AM/FM is the brainchild of Brian Sokel, formerly of Franklin. They play the pop that makes me weep, then smile wistfully, then weep again. Okay, not really, but they are an extremely pleasant listen. I spoke with Brian about his descent into madness and murder, and how he heroically overcame his spicy black bean gardenburger addiction. Okay, not really. Sorry, I just have a lot of space to fill. This interview is too big for half a page but too short for a full page. I should just delete the whole damn thing. I mean, it’s not like you’re reading this anyway. All you care about is the Snap Judgments. You make me sick. I would blow diarrhea on you if I could. Okay I think we’re just about done here. Please attempt to read this, you blithering illiterate fools. Thanks, Adam
Give me the straight dirt about Franklin. Why the break up?
Franklin had been together for eight years. That’s a long time in the world of independent punk music. We had played together since we had graduated high school and it got to the point were we felt we were really trapped creatively. We had completed our most recent album and it was a long, difficult process that had some very serious strains on our ability to work together. By the end of that record, and by the end of our tour for that album, we really felt that we had had a good run of it and that it was time to stop while we were still all friends. It just made sense.
Do you consider AM/FM to be a solo project or a band?
I consider AM/FM to be a band. Mike and I are equally involved in it and focus most of our attention to it. We both have specific roles that we play inside the institution and without either of those pieces it wouldn’t be the same. There is a tendency to perceive it as a solo project since I am the primary songwriter, but without Mike’s input, creativity and talent, it would be missing some of its primary ingredients. No one like bad cooks.
AM/FM has a poppy, bright, breezy sound, but real pop is simple in nature and these songs are very intricate. What are you after when you’re writing songs?
I’m not sure it would be accurate to say that we are after anything when we write songs. It’s not a point that is trying to be reached but rather an activity that is inherent in the lifestyle. I suppose some folks may evaluate their experience and target their reactions to particular points; we prefer to accept all of the inspiration as parts of a greater whole. We try and have fun and we try to be creative about the fun we have. Ultimately, if it makes us feel good at the end of the day, we are happy with the song and with the outcome. We write songs the interest us and make us happy. It’s really that simple. If they come off as intricate, creative, or special in some way that is just a wonderful added bonus to the experience.
When I listen to AM/FM, I get the sense that although the music is cheery, you’re very depressed. What’s on your mind?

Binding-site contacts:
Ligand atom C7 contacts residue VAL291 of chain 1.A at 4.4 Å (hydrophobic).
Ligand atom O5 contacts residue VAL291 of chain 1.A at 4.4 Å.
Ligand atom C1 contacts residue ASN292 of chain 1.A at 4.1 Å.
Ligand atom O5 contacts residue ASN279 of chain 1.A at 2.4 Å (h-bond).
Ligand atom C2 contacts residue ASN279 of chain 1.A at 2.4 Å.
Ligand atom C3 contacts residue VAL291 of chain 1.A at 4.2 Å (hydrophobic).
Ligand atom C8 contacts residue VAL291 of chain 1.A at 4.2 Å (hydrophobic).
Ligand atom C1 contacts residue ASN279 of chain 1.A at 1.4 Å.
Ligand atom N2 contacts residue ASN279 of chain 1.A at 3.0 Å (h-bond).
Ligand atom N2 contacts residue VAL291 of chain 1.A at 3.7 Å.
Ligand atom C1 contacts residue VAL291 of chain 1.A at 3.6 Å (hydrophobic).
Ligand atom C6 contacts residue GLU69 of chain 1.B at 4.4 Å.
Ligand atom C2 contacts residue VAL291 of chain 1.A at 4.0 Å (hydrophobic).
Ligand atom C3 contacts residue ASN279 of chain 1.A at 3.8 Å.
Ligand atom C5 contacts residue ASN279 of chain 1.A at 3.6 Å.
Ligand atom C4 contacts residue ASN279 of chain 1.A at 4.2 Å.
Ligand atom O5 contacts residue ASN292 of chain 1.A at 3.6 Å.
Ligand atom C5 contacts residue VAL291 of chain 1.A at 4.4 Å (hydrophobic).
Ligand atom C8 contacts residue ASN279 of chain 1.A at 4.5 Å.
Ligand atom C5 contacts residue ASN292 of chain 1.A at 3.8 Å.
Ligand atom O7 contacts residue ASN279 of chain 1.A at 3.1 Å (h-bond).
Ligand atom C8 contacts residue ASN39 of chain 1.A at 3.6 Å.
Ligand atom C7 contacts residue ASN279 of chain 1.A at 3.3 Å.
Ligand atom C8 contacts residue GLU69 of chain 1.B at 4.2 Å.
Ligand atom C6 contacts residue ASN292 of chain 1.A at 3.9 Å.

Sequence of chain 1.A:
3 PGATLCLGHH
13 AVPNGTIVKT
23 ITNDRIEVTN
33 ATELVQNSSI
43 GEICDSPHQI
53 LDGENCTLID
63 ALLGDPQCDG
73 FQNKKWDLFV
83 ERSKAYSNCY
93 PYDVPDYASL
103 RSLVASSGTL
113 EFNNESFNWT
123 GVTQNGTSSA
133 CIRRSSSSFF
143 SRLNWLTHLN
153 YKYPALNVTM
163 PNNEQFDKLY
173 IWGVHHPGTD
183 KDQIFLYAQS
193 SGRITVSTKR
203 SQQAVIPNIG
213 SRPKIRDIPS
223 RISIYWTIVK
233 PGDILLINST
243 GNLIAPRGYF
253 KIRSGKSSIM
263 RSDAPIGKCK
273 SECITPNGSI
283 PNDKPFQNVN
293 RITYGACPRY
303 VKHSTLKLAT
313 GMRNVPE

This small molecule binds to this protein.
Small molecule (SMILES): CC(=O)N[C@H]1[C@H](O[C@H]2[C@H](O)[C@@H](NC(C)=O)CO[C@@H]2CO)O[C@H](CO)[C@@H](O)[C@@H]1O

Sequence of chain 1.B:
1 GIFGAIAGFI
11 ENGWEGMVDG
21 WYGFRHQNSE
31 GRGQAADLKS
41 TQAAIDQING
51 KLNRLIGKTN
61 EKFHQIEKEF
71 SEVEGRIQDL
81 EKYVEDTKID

I’m not sure depressed is a very accurate word. I think the music we make ultimately rings out in some sort of hopeful response. Lyrically, songs present themselves based around a particular choice of words that seem to make sense. It’s something you latch onto the music just like putting a beat behind a melody. My lyrics don’t exist as specific to the person. I am not always singing about myself. Instead, sometimes you borrow from real life experiences just as much as you take creative license and embellish to suit the need of the story.
You know Atom & His Package…
Atom and I have been friends since 1st grade. We’ve just always been best friends and probably always will.
Have you ever thought about going digital too, or incorporating a moog?
Well, going digital is not something I really worry about. I mean, it’s possible we already have based on your definition. We use digital recording equipment in the studio as well as analog. We use digital delay pedals live as well as keyboards. I suppose we like to believe that if it sounds good, use it. We’re not really snobs when it comes to equipment or technology.
Tell me a crazy groupie story.
Well, once walking down south street here in Philadelphia, I saw a fella looking in the window of a store. He was dressed incredibly sharply, and had his name embroidered on his belt. It read, “CHRIS ISAAK.” I was quite in awe since Wild At Heart had just come out. I said hello and we talked about music and guitars for awhile. At some point in the conversation he asked if I would like to hang out on the tour bus…that’s a pretty sweet groupie story…
What would be your ultimate adrenaline rush?
I am not extreme in the least. I’m not really concerned with adrenaline rushes. However, I’d be way into skydiving. I think that would be just about amazing.
What are your plans for the day, after this interview is over?
I have to make publicity phone calls for a band that is on the label I co-own (File 13). They are on tour and I have to make sure posters are up in the clubs. After that, I’m off to the guitar store to buy an amp for my girlfriend’s brother, then I’m heading back to my girlfriend’s house to watch the Texas Chainsaw Massacre. It should be a pretty sweet day.